Dynamic rail pricing model: Not much change in rail booking pattern on Day 1

The dynamic price regime, where base fares for AC tier-II and AC-tier III increase after 10 per cent seats are booked, was rolled out from Friday.

By: Express News Service | Mumbai | Published:September 10, 2016 4:13 am
railway pricing, indian railway fares, dynamic pricing indian railways, surge pricing railway, railway fare hike, india news In the ongoing festive season, railway officials feel that the frequency of families travelling to distant places will see a spurt. (Representational/File)

Railway officials said on Friday that no notable difference was witnessed in the rail booking pattern of commuters on the first day of implementation of the new rail surge fare regime for passengers travelling in Rajdhanis, Shatabdis, and Duronto. “There was no dip or jump in bookings for air-conditioned coaches for these premium train services Friday,” a senior railway official said.

The dynamic price regime, where base fares for AC tier-II and AC-tier III increase after 10 per cent seats are booked, was rolled out from Friday. The new regime has already been a subject of intense debate. But on the first day at least, the new regime failed to record any noticeable change in trend. “We did not notice any specific change in booking pattern for any of these trains. But a detailed study in the coming days would give a better picture,” said a senior Central Railway official.

Railway officials claim that in the long run, commuters would appreciate the new regime. “If one carefully studies the dynamic pricing model, less than 1% of long-distance travellers will be affected. Also, commuters always have the option of opting for other trains for their destinations or choosing other modes of transport. The model would usher in more revenue for railways, allowing it to offer better facilities. It will also benefit regular travellers who will book tickets in advance to bag the first 10 per cent seats,” said A K Srivastava, Additional General Manager, Central Railway.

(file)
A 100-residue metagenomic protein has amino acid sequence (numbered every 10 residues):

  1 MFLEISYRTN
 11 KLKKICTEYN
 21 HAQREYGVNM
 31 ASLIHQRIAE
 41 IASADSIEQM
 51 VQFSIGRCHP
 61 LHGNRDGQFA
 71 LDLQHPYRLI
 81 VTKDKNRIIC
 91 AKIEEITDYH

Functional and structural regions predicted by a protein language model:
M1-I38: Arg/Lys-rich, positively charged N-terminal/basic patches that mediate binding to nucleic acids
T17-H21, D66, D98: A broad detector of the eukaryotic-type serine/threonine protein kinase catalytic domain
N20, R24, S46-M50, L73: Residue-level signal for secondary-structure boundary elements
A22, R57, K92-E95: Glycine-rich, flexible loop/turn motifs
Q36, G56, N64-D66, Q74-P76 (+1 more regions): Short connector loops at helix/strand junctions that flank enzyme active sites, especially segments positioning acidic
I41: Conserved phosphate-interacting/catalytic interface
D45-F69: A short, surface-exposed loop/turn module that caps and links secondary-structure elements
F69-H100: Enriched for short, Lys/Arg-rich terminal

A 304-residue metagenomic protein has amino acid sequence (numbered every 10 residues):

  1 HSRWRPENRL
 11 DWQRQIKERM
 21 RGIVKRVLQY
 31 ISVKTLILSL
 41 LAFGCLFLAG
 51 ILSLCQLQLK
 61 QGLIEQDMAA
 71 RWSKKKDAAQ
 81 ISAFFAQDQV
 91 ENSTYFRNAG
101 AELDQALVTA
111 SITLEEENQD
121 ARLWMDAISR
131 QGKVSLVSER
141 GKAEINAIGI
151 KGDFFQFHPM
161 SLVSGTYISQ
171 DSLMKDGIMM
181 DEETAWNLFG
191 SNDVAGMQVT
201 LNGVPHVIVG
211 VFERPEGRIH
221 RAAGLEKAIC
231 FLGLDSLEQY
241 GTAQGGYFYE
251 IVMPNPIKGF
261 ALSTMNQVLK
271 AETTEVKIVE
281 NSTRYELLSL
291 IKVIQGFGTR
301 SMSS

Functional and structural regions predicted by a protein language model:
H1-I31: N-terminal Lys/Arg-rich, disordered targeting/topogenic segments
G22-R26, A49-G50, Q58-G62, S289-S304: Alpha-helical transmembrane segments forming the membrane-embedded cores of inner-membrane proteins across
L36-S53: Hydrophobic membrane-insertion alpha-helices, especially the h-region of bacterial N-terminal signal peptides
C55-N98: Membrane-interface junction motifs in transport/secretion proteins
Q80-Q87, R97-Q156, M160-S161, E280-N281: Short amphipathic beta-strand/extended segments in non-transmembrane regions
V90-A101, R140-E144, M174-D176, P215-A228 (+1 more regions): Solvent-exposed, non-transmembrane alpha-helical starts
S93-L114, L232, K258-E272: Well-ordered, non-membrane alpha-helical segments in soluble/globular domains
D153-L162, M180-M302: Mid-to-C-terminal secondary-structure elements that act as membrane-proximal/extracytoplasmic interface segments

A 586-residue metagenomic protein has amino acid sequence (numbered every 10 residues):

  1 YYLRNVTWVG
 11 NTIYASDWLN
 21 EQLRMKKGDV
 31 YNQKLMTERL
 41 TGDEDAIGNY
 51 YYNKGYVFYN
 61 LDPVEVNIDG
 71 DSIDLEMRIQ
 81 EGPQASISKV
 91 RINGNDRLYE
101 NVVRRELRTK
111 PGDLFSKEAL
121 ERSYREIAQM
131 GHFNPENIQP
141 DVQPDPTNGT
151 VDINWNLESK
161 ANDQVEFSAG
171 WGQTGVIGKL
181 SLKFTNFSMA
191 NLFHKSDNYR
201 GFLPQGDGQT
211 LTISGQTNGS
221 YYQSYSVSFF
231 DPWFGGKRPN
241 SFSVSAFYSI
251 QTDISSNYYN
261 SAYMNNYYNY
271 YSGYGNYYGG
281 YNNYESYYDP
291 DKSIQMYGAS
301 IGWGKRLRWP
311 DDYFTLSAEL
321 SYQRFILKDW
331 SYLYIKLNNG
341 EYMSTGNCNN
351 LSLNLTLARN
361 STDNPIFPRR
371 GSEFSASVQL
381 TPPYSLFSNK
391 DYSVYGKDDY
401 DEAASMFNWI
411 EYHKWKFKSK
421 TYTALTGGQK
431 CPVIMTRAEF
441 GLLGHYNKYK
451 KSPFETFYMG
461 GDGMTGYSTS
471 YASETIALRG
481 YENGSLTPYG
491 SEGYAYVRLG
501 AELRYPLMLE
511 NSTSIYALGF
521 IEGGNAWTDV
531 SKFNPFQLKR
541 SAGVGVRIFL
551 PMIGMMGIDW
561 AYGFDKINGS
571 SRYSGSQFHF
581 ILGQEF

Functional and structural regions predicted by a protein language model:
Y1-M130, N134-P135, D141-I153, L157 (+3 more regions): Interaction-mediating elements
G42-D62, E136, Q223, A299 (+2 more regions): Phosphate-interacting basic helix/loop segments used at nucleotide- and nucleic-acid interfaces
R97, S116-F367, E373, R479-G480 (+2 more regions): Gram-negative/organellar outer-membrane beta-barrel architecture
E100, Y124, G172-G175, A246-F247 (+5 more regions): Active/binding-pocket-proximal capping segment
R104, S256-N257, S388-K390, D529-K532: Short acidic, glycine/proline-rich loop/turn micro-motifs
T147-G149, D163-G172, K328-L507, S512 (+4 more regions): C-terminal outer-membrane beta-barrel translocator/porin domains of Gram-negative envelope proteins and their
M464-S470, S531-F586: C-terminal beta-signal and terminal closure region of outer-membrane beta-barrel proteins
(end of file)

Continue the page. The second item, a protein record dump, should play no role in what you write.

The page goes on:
In the ongoing festive season, railway officials feel that the frequency of families travelling to distant places will see a spurt. The new model will thus lead to an increase in ticket revenue. “We feel commuters will continue to travel in these premium trains for a faster mode of travel. Also, the fares continue to be competitive when compared with air travel,” a railway official said.

Interestingly, government flier Air India has decided not to impose surge pricing for unsold seats on flights to metro cities. This would mean booking a last minute Air India flight to a metro might become cheaper than a last minute booking for a Rajdhani train.

 

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